The late Keorapetse Kgositsile giving a reading at Kelly Writer’s House on the campus of the Unniveristy of Pennsylvania’. Image via Flickr.

In exile he identified the African American parlance and jazz as an extension of this rebuttal of whiteness and an affirmation of blackness.  As a result, he fought with African Americans against white supremacy and American imperialism. When his contemporaries embraced their African identities by renouncing their slave names, for example LeRoi Jones to Amiri Baraka, one Detroit-based civil rights activist and poet Gloria House changed hers to Aneb Kgositsile. His socialist commitments derived from the matri-archive: a collectivist approach embedded in oral transmissions of social values and cultural imperatives from his matrilineal upbringing.

Where relationships between black South Africans and black Americans are recorded – between Es’kia Mphahlele and Langston Hughes, Solomon Plaatje and W.E.B. Du Bois, and Peter Abrahams and Richard Wright for example – the relationship between Kgositsile and Gwendolyn Brooks is striking and particularly unique. It disrupts the narrative of gender relations during the Black Power and Black Arts movement, whose legacy is plagued by charges of misogyny and overshadowing masculinity. Brooks and Kgositsile had a relationship of mutual admiration; evidenced by the fact that Brooks penned a moving introduction to his 1971 poetry collection My Name is Afrika.

In the introduction of his sophomore collection, For Melba, which pays homage to his first wife, Melba Johnson, and their daughter, Ipeleng, he expressed shock over the disrespectful treatment of women in his American black community. Sterling Plumpp, literary scholar and Kgositsile’s life-long friend, rightly concluded that Kgositsile’s becoming as a revolutionary writer can be studied through his poems dedicated to Ipeleng.

On his return to the continent, in Tanzania, Kgositsile nurtured a personal and revolutionary friendship with ANC activist Kate Molale at the Solomon Mahlangu Freedom College in Morogoro, during a time when he travelled with communist party stalwarts across the larger Soviet Union. He penned two tributary poems for Molale—a leading figure in third worldist feminist politics—upon her death in 1980. His sixth collection of poetry – a body of poetry dedicated to women – was published in East Germany, and conceived to raise funds for ANC’s Voices of Women, the organ for the women’s league in exile. It was through Kgositsile’s poem that I learnt of Black Consciousness poet Ilva Mackay, otherwise erased by history from that canon of literature. The project of mapping his life and work cannot be a finalized without considering the influence of women in his becoming.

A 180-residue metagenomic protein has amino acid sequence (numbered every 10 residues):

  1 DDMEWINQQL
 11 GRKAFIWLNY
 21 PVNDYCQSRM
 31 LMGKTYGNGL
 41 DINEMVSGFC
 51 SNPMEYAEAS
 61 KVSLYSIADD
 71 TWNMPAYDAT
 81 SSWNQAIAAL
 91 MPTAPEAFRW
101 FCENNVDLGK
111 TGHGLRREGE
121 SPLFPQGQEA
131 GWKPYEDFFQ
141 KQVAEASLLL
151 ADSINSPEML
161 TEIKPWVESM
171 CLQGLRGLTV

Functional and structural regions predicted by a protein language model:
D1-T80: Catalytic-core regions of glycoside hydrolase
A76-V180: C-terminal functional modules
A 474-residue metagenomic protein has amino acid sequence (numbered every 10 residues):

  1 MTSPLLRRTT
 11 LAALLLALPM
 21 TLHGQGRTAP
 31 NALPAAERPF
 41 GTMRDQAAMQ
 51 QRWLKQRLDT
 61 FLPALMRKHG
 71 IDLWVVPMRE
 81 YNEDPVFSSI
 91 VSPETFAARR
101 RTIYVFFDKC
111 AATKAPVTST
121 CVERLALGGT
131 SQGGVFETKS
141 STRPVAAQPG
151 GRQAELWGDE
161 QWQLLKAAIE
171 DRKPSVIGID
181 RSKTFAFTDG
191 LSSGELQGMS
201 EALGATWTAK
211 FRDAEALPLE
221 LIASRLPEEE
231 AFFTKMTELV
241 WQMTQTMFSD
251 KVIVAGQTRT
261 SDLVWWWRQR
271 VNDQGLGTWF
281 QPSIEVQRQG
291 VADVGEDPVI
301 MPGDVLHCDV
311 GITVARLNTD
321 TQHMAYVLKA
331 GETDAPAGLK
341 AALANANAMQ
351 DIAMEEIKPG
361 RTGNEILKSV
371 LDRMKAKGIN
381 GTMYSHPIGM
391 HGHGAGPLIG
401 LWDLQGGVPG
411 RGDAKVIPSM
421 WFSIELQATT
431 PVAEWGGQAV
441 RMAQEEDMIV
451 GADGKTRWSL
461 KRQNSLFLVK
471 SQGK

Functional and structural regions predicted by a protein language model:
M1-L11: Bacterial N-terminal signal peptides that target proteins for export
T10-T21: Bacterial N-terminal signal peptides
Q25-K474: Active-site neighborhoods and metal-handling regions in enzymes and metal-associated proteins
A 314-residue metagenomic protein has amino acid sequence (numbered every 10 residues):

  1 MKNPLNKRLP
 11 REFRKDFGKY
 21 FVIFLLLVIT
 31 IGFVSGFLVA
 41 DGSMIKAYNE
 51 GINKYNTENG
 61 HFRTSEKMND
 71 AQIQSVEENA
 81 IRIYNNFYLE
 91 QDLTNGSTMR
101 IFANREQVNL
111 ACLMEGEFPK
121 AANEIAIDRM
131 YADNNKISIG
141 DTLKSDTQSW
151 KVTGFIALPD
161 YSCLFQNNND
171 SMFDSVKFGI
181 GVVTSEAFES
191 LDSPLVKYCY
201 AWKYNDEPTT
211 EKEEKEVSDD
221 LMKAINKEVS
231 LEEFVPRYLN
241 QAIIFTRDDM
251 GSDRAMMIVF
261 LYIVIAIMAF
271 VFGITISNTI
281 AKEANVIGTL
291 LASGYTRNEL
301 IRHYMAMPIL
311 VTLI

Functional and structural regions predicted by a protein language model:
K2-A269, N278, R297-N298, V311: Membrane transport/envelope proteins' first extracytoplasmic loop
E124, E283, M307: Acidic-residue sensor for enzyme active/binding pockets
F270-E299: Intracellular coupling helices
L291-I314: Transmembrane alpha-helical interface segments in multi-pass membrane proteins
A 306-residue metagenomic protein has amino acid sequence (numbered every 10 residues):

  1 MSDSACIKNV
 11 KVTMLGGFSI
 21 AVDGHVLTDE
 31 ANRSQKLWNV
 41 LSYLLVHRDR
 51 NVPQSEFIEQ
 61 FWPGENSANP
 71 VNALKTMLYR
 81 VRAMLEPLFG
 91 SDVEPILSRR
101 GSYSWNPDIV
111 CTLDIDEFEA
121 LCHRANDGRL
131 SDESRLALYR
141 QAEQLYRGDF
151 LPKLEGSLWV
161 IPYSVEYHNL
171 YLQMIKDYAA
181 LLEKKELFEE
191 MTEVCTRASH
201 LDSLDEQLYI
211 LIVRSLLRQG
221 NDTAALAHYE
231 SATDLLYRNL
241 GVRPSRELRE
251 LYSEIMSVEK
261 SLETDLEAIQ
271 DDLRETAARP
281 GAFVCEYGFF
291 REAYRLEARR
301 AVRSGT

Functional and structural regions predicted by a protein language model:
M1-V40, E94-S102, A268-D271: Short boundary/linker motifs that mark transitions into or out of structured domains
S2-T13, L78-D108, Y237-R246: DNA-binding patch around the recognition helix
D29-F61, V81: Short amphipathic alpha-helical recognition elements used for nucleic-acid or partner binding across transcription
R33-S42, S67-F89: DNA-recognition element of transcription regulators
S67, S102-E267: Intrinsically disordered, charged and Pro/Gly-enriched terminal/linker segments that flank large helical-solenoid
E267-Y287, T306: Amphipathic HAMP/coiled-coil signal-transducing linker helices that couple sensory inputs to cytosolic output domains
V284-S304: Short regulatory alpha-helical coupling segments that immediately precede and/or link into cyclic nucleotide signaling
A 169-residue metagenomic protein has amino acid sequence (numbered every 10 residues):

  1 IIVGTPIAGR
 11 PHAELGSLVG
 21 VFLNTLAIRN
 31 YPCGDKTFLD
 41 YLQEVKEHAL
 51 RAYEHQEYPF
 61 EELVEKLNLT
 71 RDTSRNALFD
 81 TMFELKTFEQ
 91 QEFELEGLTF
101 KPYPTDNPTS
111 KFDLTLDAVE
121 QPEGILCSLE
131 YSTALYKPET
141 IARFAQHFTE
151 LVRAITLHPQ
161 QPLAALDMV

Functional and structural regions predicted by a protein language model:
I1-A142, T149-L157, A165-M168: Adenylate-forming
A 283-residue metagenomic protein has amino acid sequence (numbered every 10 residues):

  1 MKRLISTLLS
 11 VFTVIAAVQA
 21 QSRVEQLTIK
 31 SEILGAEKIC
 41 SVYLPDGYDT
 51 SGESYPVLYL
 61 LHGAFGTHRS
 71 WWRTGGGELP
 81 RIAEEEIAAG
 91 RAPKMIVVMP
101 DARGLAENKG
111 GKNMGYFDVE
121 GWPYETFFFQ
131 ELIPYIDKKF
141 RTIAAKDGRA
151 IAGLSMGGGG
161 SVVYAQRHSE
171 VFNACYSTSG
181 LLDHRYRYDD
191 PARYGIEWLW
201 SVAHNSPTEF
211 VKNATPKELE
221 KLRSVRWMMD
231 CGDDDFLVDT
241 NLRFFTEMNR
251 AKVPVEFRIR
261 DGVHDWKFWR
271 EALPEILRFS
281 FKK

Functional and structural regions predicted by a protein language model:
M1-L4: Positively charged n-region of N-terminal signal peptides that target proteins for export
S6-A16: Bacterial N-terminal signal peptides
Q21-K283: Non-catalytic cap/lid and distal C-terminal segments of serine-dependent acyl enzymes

On his return home to democratic South Africa, Kgositsile’s commitment to nourish and mentor a new generation of writers saw him in the company of, and at the centre of, an emerging body of poetry by black women, among them Lebogang Mashile and Phillipa yaa De Villiers, with whom he travelled the world to poetry festivals and conferences. When I pointed out his her-story with women we shared a few laughs at this cosmic joke which sent a young black South African woman to be his biographer. He found it fitting.

In our time together, Kgositsile never held anything back. As he made his final crossing, I launched a 21-poem-salute for this statesman, revolutionary, and poet extraordinaire. Pula.

* Keorapetse Kgositsile died on 3 January 2018. He was 79 years old.

Further Reading

An unfinished project

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The film adaptation of Percival Everett’s novel ‘Erasure’ leaves little room to explore Black middle-class complicity in commodifying the traumas of Black working-class lives.